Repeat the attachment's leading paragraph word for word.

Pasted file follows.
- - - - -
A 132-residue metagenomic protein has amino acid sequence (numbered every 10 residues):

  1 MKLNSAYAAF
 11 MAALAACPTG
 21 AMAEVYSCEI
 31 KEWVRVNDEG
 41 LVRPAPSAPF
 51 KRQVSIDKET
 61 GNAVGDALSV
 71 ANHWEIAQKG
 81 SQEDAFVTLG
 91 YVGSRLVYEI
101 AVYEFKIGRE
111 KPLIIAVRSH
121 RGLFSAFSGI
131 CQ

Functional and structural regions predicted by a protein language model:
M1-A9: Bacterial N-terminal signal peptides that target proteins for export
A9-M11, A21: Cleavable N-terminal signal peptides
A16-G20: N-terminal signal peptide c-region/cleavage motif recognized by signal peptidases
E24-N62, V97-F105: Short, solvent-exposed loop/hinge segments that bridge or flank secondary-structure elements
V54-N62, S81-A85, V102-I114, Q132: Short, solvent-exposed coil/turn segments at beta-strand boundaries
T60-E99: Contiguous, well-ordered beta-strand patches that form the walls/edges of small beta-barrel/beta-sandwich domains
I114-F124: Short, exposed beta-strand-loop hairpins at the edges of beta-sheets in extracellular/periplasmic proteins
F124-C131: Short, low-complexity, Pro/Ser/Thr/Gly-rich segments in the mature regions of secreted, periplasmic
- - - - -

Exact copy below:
A 132-residue metagenomic protein has amino acid sequence (numbered every 10 residues):